Rich Elfers, “In Focus”

Rich Elfers, “In Focus”

To solve homelessness, you have to enforce the law | In Focus

Homelessness will not be ended with either/or thinking.

Seattle mayor Greg Nickels declared that homelessness would become a “rare, brief, and one-time” event. The same year, Gavin Newsom, mayor of San Francisco (now governor of California), promised “not to manage but to end homelessness,” praising his city’s plan as “brilliant in its simplicity.” The year was 2006. (Christopher F. Rufo. “Compassionate Enforcement”. City Journal, Summer 2021.)

If you’ve been to Seattle recently or read articles about homelessness across the nation’s biggest cities, you know that this is an issue that has not been solved. It’s only gotten worse, especially on the west coast. There is one city though, Houston, in conservative Texas, that has cut homelessness by 50 percent since 2011.

Progressives insist the problem is national and federal, yet homelessness has decreased in 40 states. According to Rufo, homelessness decreased nation-wide between 2009-2019 by a 10 percent rate in all but three states: California, Washington, and Oregon, which have a third of the nation’s homeless.

According to Rufo, 75 percent of homeless are mentally ill, and 78 percent have some form of addiction. They are 100 percent more likely to commit crimes and be booked into jail than the typical citizen. They have a different mindset than the middle class.

The chronically homeless migrate to the most permissive cities. As a local example, 51 percent of Seattle’s homeless have migrated there from some other state; 15 percent came to get access social services, 10 percent came to get legal marijuana, 16 percent were “visiting or traveling” when they set up a tent camp. Added to these reasons, there is a defacto legalization of street camping, drug consumption and property crime in Seattle. The homeless commit property crimes to pay for their drug consumption, knowing they won’t be arrested.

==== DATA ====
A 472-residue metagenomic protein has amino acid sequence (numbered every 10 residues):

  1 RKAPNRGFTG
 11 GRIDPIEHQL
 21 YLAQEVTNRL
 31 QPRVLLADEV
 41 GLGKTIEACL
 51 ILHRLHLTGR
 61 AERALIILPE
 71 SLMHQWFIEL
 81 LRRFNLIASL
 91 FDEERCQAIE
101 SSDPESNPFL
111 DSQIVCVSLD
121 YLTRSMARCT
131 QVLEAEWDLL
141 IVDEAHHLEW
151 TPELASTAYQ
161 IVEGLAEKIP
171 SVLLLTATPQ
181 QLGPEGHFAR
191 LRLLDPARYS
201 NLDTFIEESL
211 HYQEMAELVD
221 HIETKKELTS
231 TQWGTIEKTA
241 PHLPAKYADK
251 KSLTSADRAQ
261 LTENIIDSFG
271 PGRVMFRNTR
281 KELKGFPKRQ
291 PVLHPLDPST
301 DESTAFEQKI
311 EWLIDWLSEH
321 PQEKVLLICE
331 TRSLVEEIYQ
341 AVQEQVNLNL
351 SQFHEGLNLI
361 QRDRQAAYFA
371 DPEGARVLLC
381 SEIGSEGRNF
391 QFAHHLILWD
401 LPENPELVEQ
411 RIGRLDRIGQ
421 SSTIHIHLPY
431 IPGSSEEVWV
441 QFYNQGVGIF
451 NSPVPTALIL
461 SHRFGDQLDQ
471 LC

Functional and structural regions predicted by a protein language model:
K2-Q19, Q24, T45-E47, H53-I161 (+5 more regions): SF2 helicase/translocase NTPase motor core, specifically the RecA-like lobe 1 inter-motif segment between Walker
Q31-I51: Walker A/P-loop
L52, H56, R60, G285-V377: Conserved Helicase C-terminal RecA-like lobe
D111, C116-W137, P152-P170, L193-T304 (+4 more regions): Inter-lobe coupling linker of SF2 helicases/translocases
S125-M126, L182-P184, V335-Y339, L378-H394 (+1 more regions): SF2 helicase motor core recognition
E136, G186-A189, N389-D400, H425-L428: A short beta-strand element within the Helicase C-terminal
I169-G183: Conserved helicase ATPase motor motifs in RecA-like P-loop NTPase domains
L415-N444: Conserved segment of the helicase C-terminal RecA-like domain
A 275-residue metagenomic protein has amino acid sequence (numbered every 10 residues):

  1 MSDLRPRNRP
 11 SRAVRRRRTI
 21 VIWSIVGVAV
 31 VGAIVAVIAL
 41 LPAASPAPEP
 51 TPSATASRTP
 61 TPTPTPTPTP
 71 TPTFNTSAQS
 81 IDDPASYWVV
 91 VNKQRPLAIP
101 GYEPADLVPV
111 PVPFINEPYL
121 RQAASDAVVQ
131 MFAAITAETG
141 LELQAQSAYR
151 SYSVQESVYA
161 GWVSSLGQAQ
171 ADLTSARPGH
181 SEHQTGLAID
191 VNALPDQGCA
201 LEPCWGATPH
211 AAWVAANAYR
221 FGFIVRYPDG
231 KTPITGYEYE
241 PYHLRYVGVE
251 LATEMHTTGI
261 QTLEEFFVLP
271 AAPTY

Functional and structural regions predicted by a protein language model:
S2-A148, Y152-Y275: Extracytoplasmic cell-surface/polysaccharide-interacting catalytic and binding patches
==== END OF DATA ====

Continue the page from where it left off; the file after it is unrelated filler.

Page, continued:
The problem is not rising rents. Rufo agreed with an oft-cited progressive claim that there is a strong correlation between rising rents and homelessness. But as the saying goes, “correlation does not necessarily mean causation.” In that same report was the statement that “the research shows that homelessness remained flat or decreased, despite rising rents….”

Houston’s mayor, Sylvester Turner, is a Democrat, but his rhetoric on homelessness is very different from that heard in Los Angeles, San Francisco, and Seattle. “It is simply not acceptable for people to live on the streets; it is not good for them, and it is not good for the city,” Turner has declared. “We will tackle this complicated issue, and we will do it humanely with a meaningful approach that balances the needs of the homeless and the concerns of neighborhoods they impact.”

Houston’ mayor has chosen the policy of compassionate enforcement. He has worked to build permanent housing for the chronically homeless, teaming with private aid groups and asking the state for more services for mental health and addictions. He launched a campaign to discourage panhandling and public camping. The west coast cities have all done the same things, yet Los Angeles’ homeless rate increased by 15 percent, and Seattle’s increased by 25 percent. Between 2011-2019, Houston has decreased its homeless population by 54 percent.

The difference between L.A. and Seattle and Houston is that the Houston mayor enforced the law.

According to Rufo, progressives have three blind spots that have resulted in increased homelessness in the western states:

1) They discount the need for authority, being skeptical of the need for law enforcement (think “defunding the police”).

2) They excuse the filth of street camping, trying to stop the “street sweeps” through lawsuits. Their concern is more about caring for “curbside neighbors” than sanitation and health issues. A major part of the problem is that progressives take “an optimistic view of human nature and of human perfectibility.” Human nature cannot be changed, it can only be adapted.

3) They make no distinction between the native homeless and foreign homeless, calling those who object “xenophobic” and “homeless-hating”. All of these attitudes have and will continue to cost these west coast cities billions of dollars.

Rufo concludes, “If the homeless-services apparatus continues to prioritize political convictions over practical plans, it will waste billions on programs that fail to address the need for both compassion and enforcement.”

Cities like San Francisco, L.A. and Seattle may eventually be forced to face reality over their impractical belief systems. As in almost all cases dealing with complex human issues, balance and moderation provide the best solutions. Compassion is important, but the law must be enforced. Homelessness will not be ended with either/or thinking.

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